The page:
Next year it expects to hire hundreds more and will move out of its crowded space in an aging Byward Market warehouse building to new downtown offices on Elgin Street. It plans to use the funds for acquisitions and to expand into foreign markets.

“For me, this deal represents the future of Canada,” said John Ruffolo, CEO of OMERS Ventures. “Focusing on extracting things out of the ground and selling them is not the path to future prosperity in this country – and not the path of where the future jobs are … Shopify is going to represent companies [that will build] a long-term sustainability in this country that they will be the acquirers, not the acquired.”

Shopify and its Canadian startup peers, including HootSuite, are beginning to fill the void left by the fall of former Canadian tech heavyweights Nortel Networks and BlackBerry, while Shopify has provided much-needed optimism to Ottawa, whose large technology sector is a shadow of itself during the peak of Internet mania in the late 1990s.

Shopify is one of several Canadian startups that have attracted significant financing from U.S. venture capital firms since 2010. But it has also emerged as the leader of a group of online software providers who have democratized e-commerce by substantially reducing how much it costs to set up and manage online stores.

A typical Shopify customer spends less than $100 per month to use the software, a tiny fraction of the cost to retailers just a few years ago to operate an e-commerce site. With online commerce representing less than 10 per cent of global retail sales, “Shopify is right in the heart of the massive transformation the whole retail and commerce sector is going through,” Mr. Ruffolo said.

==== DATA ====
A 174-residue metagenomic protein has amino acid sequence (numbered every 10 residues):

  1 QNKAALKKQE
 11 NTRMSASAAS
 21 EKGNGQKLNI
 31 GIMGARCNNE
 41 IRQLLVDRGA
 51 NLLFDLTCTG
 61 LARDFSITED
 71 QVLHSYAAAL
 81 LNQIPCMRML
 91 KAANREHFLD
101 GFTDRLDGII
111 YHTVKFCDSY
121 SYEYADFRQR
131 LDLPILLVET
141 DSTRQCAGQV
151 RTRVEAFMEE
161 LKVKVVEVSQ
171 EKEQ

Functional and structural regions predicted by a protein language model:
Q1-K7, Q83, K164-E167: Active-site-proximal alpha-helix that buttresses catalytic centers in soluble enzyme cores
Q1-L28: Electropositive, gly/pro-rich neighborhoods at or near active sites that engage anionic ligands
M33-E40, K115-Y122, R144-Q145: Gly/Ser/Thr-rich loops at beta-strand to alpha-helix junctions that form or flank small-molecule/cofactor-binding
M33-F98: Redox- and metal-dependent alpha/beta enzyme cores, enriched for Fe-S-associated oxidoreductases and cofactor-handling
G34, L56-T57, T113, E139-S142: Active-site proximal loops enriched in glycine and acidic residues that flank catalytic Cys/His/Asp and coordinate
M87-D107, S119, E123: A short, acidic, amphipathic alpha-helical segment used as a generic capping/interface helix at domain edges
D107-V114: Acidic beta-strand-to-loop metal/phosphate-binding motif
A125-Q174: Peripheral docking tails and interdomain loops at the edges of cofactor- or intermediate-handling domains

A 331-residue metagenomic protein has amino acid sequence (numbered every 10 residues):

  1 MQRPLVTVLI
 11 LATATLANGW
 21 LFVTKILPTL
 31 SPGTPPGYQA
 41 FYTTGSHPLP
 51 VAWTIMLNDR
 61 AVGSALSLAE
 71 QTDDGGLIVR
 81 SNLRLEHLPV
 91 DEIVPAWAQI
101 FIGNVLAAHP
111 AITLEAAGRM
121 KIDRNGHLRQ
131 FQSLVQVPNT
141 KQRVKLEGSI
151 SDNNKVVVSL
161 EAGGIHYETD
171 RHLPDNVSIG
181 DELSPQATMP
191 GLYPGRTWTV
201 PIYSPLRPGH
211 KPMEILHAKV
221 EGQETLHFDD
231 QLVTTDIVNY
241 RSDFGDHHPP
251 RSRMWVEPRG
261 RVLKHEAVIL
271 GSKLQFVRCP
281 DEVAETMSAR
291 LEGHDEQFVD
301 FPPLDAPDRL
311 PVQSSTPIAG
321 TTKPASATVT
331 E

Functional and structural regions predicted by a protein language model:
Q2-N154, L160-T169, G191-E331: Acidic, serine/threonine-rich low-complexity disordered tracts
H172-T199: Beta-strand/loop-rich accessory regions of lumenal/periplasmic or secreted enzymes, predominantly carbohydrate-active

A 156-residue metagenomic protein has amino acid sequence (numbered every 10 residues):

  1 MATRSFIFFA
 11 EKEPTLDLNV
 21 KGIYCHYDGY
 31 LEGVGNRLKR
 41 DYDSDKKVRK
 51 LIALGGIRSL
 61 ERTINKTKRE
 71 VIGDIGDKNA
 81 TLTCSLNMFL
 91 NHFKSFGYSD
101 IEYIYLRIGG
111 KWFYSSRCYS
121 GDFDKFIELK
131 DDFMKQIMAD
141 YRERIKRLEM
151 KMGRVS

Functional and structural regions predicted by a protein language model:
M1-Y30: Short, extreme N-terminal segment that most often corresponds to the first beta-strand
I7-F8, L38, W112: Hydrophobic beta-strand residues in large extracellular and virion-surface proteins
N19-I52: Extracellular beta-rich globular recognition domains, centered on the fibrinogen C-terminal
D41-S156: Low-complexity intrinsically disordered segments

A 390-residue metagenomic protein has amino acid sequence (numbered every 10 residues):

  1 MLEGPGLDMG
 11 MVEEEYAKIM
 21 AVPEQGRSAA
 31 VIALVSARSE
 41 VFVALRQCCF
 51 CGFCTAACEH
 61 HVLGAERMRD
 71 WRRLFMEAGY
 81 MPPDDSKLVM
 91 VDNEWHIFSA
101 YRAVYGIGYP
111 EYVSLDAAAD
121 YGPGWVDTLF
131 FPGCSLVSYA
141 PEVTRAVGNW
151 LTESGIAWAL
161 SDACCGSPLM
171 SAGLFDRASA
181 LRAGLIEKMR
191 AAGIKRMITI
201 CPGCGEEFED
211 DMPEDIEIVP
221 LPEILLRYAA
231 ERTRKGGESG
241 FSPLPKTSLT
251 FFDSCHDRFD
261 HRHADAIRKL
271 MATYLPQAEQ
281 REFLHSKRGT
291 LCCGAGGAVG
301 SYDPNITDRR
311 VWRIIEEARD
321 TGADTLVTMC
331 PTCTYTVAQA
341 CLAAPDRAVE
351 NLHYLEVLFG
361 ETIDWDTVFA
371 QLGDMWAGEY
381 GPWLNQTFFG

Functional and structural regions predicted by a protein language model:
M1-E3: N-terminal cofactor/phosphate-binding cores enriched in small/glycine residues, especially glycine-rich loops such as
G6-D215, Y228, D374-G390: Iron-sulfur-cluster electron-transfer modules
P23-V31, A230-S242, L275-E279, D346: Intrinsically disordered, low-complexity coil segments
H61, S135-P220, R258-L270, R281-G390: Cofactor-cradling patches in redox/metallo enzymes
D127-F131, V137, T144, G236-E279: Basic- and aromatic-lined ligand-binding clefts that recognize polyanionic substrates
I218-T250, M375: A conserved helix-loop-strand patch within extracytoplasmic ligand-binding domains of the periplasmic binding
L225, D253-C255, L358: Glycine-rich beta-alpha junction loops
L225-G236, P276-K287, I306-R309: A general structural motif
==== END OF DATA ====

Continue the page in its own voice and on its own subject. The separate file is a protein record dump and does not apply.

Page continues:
German-born Mr. Lütke, who describes himself as a minimalist (he arrived in Canada in 2002 with just carry-on luggage and still buys his bicycles second-hand), started Shopify after becoming dissatisfied with the software available to run his online snowboard business, which he started in 2004. He built his own program, and soon other retailers were asking if they could license it, leading to the launch of Shopify in 2006.

Shopify was built to offer only core functions that “most customers need most of the time,” Mr. Lütke said. Other add-ons, such as inventory management programs are available through its third-party app store. The company’s success has had a knock-on effect: Two of its app providers, SumAll and Stitch Labs, have attracted venture financing.